Chinese Medicine Winter Advice

Chinese Medicine Winter

In Chinese medicine, winter is considered a season of conservation, introspection, and nourishment. It is associated with the water element and the Kidney organ system, which is believed to govern energy reserves and vitality. To stay healthy and in balance during the winter months, here are some traditional Chinese medicine advice:

  1. Keep Warm: It is essential to protect yourself from the cold during winter (not difficult in Hervey Bay), as exposure to extreme cold can deplete your body’s energy. Wear warm clothing, especially around your lower back and abdomen, where the Kidneys are believed to be located.
  2. Eat Warming Foods: In Chinese medicine, foods are categorized as either warming or cooling. During winter, it is recommended to consume more warming foods, such as soups, stews, root vegetables, ginger, garlic, and warming spices like cinnamon and black pepper. These foods can help promote circulation and keep your body warm.
  3. Stay Hydrated: Despite the colder weather, it’s important to stay hydrated. Drink warm fluids like herbal teas or warm water with lemon to support digestion and circulation.
  4. Rest and Recharge: Winter is a time for rest and rejuvenation. Adequate sleep is crucial for the health of your Kidney system and overall well-being. Try to go to bed earlier and allow yourself sufficient time for rest and recovery.
  5. Gentle Exercise: Engage in gentle exercises that support the Kidney system, such as Tai Chi, Qi Gong, and yoga. Avoid excessive or intense workouts, as they can deplete your energy during this season of conservation.
  6. Embrace Stillness and Reflection: Winter is a time for introspection and self-awareness. Take some quiet moments each day for meditation or self-reflection to promote mental and emotional well-being.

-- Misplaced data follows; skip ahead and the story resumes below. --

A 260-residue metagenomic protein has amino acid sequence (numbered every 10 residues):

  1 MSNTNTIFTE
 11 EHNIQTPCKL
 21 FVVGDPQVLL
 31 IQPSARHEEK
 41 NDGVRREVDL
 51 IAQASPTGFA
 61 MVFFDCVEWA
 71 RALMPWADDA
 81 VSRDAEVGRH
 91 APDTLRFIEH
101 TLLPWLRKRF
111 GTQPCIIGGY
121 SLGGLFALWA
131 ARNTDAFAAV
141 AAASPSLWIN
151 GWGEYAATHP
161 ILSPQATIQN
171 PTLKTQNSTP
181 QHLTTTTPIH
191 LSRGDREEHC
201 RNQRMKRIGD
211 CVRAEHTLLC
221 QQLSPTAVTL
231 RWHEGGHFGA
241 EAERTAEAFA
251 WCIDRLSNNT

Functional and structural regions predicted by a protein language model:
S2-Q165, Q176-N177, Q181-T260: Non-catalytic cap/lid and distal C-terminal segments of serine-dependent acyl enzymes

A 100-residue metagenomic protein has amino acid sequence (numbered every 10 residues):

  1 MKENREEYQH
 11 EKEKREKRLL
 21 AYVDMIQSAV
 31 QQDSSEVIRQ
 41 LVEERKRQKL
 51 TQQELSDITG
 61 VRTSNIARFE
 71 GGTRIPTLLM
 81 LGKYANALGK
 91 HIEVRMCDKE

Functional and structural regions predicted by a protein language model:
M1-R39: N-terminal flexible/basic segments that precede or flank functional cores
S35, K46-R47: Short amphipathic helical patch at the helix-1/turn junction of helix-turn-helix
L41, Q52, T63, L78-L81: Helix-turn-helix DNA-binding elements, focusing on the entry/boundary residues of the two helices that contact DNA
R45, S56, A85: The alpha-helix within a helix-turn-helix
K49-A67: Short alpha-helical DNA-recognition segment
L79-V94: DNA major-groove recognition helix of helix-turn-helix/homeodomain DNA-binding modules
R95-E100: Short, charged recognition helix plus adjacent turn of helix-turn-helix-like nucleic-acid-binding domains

7. Boost Immunity: Support your immune system during winter by eating a balanced diet, getting enough vitamin D (from sunlight or supplements), and considering immune-boosting Chinese herbs prescribed by a qualified practitioner.
  8. Acupuncture and Herbal Medicine: Consider consulting with a licensed traditional Chinese medicine practitioner who can assess your individual constitution and offer personalized advice. Acupuncture and herbal medicine may be recommended to address specific health concerns and imbalances.
  9. Protect Your Lungs: In Chinese medicine, the Lung system is closely linked to the immune system. Protect your lungs by avoiding exposure to cold winds and dry environments. Use a humidifier if necessary to maintain proper indoor humidity levels.

Chinese Medicine Winter Recipe

One popular Chinese medicine winter recipe is “Congee” or “Jook.” Congee is a warm and nourishing rice porridge that is easy to digest and can be customized with various ingredients to suit your taste and health needs. It is commonly consumed during the colder months to help strengthen the body and support the digestive system. Here’s a basic recipe for Chinese medicine winter congee:


  • 1/2 cup long-grain white rice (you can also use other grains like brown rice or millet)
  • 6 cups water or vegetable broth (you can adjust the amount of liquid based on your desired consistency)
  • 1-inch piece of fresh ginger, grated
  • 2-3 cloves of garlic, minced
  • 1 tablespoon sesame oil or olive oil
  • Optional: 1-2 dried shiitake mushrooms (soaked and sliced)
  • Optional: 1 small carrot, diced
  • Optional: 1 cup chopped leafy greens (such as spinach or bok choy)
  • Salt and pepper to taste
  • Garnishes: Sliced green onions, toasted sesame seeds, and a drizzle of soy sauce or tamari


  1. Rinse the rice under cold water until the water runs clear. Drain and set aside.
  2. In a large pot, heat the sesame oil or olive oil over medium heat. Add the grated ginger and minced garlic and sauté for a minute or until fragrant.
  3. If using dried shiitake mushrooms, add them to the pot along with the diced carrot. Sauté for a few more minutes.
  4. Add the rinsed rice to the pot and stir well to combine with the other ingredients.
  5. Pour in the water or vegetable broth and bring the mixture to a boil. Once boiling, reduce the heat to low and let it simmer for about 45 minutes to 1 hour, stirring occasionally. The longer you cook it, the creamier the congee will become.
  6. If using leafy greens, add them to the congee during the last 10 minutes of cooking.
  7. Season the congee with salt and pepper to taste.
  8. Serve the congee hot in bowls. Garnish with sliced green onions, toasted sesame seeds, and a drizzle of soy sauce or tamari for added flavor.

Feel free to customize this basic congee recipe with other ingredients such as cooked chicken or turkey, tofu, or different vegetables to suit your preferences and health needs. Congee is a versatile dish that you can adapt to your taste while still benefiting from its nourishing and warming properties in Chinese medicine.

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